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If Judas the apostle was the fame perfon with Judas the author of the epiftle, he lived to a great age. And his life being thus prolonged, we may suppose that after preaching the gospel and confirming it by miracles, he went into other countries for the fame purpose.-Lardner tells us, fome have faid that Jude preached in Arabia, Syria, Mefopotamia and Perfia; and that he fuffered martyrdom in the last mentioned country. But these things are not fupported by any well attefted history. With respect to his being a martyr, it may be doubted; because none of the ancients have mentioned his having fuffered martyrdom. It is therefore generally believed that he died a natural death. Jerome in his commentary on Matt. x. 35. fays, "That "the apostle Thaddeus, called by the evangelift Luke Judas "the brother of James, was sent to Edeffa to Agbarus King of "Ofroëne."-Eufebius, Eccl. Hift. L. i. c. 13. fays, Thomas one of the twelve, fent to Edeffa Thaddeus one of Chrift's feventy disciples, to preach the gospel in these countries.

SECT. II. Shewing that the Epistle of Jude, was written by Judas the Apofile, confequently that it is an infpired Writing.

I. In the inscription of this epistle, the writer ftyles himself, Ιάδας Ιησε Χρισε δαλος, αδελφός δε Ιακοβs, Judas a fervant of gefus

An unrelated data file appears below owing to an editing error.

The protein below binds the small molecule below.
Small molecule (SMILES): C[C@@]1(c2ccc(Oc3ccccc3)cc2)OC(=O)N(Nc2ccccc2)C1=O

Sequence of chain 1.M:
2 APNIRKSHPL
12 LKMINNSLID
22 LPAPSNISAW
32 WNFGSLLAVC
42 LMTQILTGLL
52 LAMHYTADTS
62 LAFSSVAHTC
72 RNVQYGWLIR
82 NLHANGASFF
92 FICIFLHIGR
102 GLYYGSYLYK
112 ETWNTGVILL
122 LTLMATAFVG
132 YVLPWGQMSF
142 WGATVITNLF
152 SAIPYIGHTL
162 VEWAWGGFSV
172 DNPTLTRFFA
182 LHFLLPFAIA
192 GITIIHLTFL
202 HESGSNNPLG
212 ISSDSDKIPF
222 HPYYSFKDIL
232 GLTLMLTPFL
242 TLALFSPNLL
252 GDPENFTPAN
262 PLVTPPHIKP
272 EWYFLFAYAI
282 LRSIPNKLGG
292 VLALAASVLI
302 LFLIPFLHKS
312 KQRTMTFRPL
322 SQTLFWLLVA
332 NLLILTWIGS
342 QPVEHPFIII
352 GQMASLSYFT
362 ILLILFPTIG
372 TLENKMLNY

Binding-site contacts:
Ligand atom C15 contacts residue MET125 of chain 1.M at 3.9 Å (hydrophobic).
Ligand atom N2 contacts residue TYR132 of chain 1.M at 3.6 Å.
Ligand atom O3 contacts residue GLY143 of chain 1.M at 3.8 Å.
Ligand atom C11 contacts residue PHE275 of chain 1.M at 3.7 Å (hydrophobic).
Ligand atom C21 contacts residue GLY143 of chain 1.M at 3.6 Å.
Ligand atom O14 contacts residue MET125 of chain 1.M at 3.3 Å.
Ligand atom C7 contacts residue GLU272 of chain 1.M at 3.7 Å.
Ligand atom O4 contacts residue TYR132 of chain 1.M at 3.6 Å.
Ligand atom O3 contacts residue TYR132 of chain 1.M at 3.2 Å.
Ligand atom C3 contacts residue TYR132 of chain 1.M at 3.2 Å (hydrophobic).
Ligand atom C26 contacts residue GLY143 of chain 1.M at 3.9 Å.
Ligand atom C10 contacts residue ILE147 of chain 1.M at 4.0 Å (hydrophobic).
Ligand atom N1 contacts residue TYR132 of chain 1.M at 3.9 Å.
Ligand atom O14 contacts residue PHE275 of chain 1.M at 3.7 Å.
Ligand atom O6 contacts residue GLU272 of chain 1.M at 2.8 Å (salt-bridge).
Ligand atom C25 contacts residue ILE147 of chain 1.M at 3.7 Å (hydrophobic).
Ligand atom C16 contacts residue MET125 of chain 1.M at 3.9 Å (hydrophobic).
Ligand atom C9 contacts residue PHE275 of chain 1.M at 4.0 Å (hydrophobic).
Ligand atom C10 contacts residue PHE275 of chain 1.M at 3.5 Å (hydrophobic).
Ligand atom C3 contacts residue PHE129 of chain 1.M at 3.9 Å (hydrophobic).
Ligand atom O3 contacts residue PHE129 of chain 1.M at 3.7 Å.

Chrift, and brother of James. By these two characters, the author of this epiftle hath fhewed himself to be an apostle. For, 1. His name Judas, is precifely the fame with that of the apostle Judas. 2. His defignation is the fame, and brother of James.-If it be objected that Judas, the writer of the epiftle, hath not called himself an apostle, but only a fervant of Jefus Chrift, the answer is, Firft, As there was another apostle named Judas, to have called himself an apofle, was no diftinction at all. Whereas by ftyling himself the brother of James, he hath made himself known to all who are acquainted with the catalogues of the apostles given by the evangelists, to be a different perfon from Judas the traitor, and hath as effectually declared himself to be an apostle, as if he had exprefsly affumed that title. Befides, by calling himself the brother of James, he hath afferted his relation to Chrift, as his coufin-german, (see Pref. to James, fect. 1. paragr. 1.) and thereby hath secured to himfelf whatever respect was due to him on account of that honourable relation. Secondly, Some others who were undoubtedly apostles, have in their epiftles omitted to take that title, and have called themselves fimply, fervants of Jefus Christ. Thus, in Paul's epistle to the Philippians, chap. i. 1. we have Paul and Timothy fervants of Jefus Chrift. And in the epiftle to Philemon, Paul a prifoner for Jefus Chrift, without any addition. Also, in the inscription of the epiftles to the Theffalonians, we have Paul and Silvanus and Timothy to the church of the Theffalonians, without any defignation whatever. In like manner James in his epiftle, chap. i. 1. calls himself fimply, a fervant of Jesus Chrift. Yet no one, on account of the omiffion of the word apofile in these epiftles, ever doubted of the apostleship, either of Paul, or of James. Farther, in the first epistle of John, the writer, neither in the infcription nor in any other part of his let'ter, hath called himself an apofile, or so much as mentioned his own name. Yet, by his manner of writing, he hath made himself known fo fully, that his epiftle, from the very first, hath been universally acknowledged as John's, and respected as a writing divinely inspired. Why then fhould Judas be thought no apostle, or his epiftle be reckoned an uninspired writing, merely because he hath not called himself an apostle, but only a fervant of Jefus Chrift